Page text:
Amazon Facial Surveillance Technology Falsely Identifies 28 Members of Congress with Mugshots
Today the American Civil Liberties Union Foundation of Northern California released the results of a test revealing that Amazon’s facial surveillance product Rekognition falsely matched 28 current members of Congress with images in an arrest photo database.
In the ACLU’s test, legislators from both parties, from states across the country, were falsely matched. Congressional members of color were disproportionately identified incorrectly, including six members of the Congressional Black Caucus. Several months ago, the Congressional Black Caucus sent a letter to Jeff Bezos that expressed concern about the “profound negative unintended consequences” face surveillance technology could have for African Americans, undocumented immigrants, and protestors.
The ACLU used Rekognition’s default settings to compare every member of Congress with 25,000 public arrest photos, and verified the results with an independent expert. The test mirrors how a sheriff’s department in Oregon is deploying Rekognition to compare people’s faces against a mugshot database.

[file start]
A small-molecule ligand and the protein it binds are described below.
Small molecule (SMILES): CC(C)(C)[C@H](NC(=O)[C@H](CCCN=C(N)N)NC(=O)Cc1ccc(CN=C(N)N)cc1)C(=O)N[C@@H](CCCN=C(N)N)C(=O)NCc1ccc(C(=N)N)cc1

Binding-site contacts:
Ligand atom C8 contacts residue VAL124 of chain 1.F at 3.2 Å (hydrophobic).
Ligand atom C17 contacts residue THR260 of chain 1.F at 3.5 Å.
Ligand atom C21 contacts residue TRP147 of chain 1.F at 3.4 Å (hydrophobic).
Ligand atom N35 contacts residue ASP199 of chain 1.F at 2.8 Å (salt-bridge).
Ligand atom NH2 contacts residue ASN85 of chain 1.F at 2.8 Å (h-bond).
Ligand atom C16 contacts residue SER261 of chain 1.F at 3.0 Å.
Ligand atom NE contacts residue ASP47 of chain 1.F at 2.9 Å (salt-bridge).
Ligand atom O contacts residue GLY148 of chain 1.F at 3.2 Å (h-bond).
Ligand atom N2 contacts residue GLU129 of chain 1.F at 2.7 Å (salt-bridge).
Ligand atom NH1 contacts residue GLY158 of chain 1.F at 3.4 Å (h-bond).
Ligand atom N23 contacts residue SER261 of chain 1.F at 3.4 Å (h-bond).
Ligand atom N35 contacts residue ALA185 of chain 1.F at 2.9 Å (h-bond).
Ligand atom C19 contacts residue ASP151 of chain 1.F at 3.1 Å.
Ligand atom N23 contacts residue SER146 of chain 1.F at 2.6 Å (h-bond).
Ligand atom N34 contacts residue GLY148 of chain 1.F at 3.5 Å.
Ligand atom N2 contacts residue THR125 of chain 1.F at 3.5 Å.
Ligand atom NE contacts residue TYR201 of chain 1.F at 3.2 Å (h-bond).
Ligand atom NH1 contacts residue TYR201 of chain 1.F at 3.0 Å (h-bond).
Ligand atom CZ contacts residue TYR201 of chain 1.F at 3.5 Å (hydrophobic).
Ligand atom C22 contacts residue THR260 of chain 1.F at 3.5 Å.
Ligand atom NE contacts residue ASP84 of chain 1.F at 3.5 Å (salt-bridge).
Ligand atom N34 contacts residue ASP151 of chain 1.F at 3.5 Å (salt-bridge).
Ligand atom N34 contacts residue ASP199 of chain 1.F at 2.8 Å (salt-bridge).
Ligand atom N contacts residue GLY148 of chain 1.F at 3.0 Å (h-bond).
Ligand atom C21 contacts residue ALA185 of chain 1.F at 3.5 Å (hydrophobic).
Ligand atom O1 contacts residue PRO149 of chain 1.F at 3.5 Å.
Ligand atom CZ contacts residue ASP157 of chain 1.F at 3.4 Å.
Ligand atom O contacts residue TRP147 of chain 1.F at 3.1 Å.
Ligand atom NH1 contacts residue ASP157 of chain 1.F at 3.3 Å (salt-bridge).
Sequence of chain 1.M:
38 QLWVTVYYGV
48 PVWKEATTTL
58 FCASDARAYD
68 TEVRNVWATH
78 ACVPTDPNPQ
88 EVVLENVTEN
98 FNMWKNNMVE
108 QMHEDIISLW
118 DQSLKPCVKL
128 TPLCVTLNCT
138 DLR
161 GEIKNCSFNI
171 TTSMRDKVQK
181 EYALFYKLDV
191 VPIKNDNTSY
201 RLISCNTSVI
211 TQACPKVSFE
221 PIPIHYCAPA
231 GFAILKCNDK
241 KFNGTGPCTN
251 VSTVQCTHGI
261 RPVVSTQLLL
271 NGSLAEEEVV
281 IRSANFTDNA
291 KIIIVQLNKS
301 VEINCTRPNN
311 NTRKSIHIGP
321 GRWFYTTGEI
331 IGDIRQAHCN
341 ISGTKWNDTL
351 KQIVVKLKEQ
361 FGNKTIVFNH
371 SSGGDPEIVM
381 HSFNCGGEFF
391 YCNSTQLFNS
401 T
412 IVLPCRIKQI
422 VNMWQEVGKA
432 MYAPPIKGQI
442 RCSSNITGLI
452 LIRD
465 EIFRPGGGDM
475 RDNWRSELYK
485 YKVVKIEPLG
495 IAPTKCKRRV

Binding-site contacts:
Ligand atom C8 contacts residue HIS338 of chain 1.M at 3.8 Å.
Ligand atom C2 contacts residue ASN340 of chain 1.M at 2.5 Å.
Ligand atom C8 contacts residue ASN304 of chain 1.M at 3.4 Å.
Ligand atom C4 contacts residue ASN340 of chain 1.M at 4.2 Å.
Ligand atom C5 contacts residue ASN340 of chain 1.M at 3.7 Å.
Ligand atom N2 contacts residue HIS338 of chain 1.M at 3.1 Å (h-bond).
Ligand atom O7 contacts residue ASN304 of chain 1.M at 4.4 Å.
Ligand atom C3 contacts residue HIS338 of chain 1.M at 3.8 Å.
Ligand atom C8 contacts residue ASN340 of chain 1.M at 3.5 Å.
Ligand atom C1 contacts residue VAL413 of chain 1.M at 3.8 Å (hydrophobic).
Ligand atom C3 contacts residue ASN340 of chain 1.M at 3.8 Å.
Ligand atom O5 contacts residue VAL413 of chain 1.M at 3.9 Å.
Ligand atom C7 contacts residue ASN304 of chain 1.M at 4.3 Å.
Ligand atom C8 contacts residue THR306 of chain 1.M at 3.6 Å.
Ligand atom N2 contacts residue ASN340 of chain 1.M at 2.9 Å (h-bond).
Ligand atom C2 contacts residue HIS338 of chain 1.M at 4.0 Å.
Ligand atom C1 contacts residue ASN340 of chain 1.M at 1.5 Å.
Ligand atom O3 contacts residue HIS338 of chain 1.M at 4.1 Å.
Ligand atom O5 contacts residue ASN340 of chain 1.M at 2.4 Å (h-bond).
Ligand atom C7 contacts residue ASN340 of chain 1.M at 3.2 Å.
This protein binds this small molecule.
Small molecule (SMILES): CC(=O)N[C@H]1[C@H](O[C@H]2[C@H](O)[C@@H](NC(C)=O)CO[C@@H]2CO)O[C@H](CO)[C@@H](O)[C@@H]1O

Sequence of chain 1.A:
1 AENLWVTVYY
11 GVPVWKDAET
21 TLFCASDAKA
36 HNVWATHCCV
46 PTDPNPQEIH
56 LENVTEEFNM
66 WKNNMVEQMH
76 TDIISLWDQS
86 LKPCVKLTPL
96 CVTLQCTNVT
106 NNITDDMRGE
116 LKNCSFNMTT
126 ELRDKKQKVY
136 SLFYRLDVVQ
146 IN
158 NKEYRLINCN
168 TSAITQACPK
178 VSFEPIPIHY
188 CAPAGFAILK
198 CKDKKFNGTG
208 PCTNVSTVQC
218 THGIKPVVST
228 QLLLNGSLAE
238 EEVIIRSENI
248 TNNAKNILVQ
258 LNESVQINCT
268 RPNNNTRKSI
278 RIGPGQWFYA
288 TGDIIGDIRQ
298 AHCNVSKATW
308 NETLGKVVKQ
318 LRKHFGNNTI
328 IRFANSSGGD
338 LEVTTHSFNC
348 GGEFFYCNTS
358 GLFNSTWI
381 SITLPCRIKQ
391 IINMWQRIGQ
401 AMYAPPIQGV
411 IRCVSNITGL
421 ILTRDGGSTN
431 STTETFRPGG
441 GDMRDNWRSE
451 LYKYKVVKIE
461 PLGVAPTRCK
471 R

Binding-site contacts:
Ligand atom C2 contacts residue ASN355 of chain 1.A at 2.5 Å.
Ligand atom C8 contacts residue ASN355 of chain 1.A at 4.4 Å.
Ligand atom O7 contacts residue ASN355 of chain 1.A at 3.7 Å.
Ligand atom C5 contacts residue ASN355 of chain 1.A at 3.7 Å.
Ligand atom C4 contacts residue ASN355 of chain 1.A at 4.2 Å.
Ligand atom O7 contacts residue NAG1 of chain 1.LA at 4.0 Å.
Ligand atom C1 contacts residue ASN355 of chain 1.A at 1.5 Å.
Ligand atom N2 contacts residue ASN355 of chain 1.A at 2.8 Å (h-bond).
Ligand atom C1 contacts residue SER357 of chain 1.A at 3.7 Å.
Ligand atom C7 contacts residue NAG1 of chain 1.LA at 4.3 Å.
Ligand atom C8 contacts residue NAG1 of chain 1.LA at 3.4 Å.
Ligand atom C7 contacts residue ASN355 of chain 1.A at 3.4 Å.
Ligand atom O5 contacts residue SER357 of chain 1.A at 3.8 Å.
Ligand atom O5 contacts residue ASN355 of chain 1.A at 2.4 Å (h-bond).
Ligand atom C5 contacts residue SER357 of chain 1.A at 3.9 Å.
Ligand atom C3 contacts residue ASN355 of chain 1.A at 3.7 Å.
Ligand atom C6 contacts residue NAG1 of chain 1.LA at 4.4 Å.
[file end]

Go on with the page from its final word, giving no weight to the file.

“Our test reinforces that face surveillance is not safe for government use,” said Jacob Snow, Technology and Civil Liberties Attorney at the ACLU Foundation of Northern California. “Face surveillance will be used to power discriminatory surveillance and policing that targets communities of color, immigrants, and activists. Once unleashed, that damage can’t be undone.”
These results follow a nationwide movement in protest of the government use of face surveillance, prompted by the ACLU’s release of a report showing how Amazon is marketing facial surveillance to law enforcement.
Since the release of the documents, the ACLU has delivered over 150,000 petition signatures to Amazon’s headquarters in Seattle demanding that Amazon stop selling facial surveillance technology to governments. A coalition of nearly 70 civil rights organizations, hundreds of academics, as well as Amazon shareholders and employees, have all expressed grave concerns about the profound civil liberties and civil rights threats posed by facial surveillance.
“Congress should press for a federal moratorium on the use of face surveillance until its harms, particularly to vulnerable communities, are fully considered,” said Neema Singh Guliani, ACLU legislative counsel. “The public deserves a full debate about how and if face surveillance should be used.